It’s not really that funny when you think about it. Imagine if every Believer stopped thinking about the obvious and moved on into the Reality of life in Christ daily? What if they moved away from the entry hall of belief into the party waiting for them inside?



Simplicity & Spaciousness.

In this Lenten season, at Oak Life Church, we have been looking at spaciousness, complexities, simplicity and how we see and hear—at least that is some of what I have been exposed to in this excellent series presented by Chris, Rachel, the worship team, and yesterday by our panel on “Isolation” so well organized by Gina and Kyle. *

It is a complex world and so we must be very wise. Jesus said as “wise as serpents, innocent as doves (Matt. 10:16) – coming to faith is not the time to “check your brain at the door,” it is the time to really pick it up and use the doggone thing in right manner.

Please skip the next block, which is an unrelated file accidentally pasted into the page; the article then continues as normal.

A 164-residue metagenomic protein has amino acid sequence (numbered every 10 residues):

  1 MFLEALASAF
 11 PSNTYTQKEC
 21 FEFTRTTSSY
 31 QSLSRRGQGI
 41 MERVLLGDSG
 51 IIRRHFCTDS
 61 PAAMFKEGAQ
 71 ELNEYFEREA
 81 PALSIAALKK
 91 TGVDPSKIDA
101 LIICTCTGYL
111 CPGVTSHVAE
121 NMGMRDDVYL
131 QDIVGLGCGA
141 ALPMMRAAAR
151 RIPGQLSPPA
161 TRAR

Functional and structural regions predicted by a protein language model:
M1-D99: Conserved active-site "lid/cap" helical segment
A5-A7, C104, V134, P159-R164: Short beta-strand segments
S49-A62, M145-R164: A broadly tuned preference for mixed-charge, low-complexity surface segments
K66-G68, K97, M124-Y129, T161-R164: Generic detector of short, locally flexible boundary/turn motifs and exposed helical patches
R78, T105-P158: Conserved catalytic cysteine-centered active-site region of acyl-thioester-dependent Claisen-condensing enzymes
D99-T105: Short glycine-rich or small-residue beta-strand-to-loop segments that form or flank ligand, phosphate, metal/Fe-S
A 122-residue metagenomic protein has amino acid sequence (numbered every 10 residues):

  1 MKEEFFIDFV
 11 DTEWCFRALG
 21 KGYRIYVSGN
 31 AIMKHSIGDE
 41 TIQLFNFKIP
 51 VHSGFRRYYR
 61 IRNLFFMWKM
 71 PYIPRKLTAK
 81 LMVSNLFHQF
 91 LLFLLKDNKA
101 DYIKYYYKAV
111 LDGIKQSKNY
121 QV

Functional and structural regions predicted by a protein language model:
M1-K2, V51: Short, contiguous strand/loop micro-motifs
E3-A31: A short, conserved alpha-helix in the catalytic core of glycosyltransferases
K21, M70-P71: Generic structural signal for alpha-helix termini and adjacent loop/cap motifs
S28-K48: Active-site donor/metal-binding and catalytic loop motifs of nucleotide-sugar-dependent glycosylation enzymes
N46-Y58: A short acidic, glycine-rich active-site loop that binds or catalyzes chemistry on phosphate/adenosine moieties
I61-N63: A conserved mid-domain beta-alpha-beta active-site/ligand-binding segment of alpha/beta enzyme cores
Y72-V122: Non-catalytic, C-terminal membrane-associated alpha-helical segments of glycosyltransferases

A large part of that is understanding that not everything is of equal value. A.W. Tozer, writing in 1948, could easily be describing the Bay Area right now, nearly 70 years later:

“Every age has its own characteristics. Right now we are in an age of religious complexity. The simplicity which is in Christ is rarely found among us. In its stead are programs, methods, organizations and a world of nervous activities which occupy time and attention but can never satisfy the longing of the heart. The shallowness of our inner experience, the hollowness of our worship, and that servile imitation of the world which marks our promotional methods all testify that we, in this day, know God only imperfectly, and the peace of God scarcely at all. (italics mine)

Tozer goes on to say,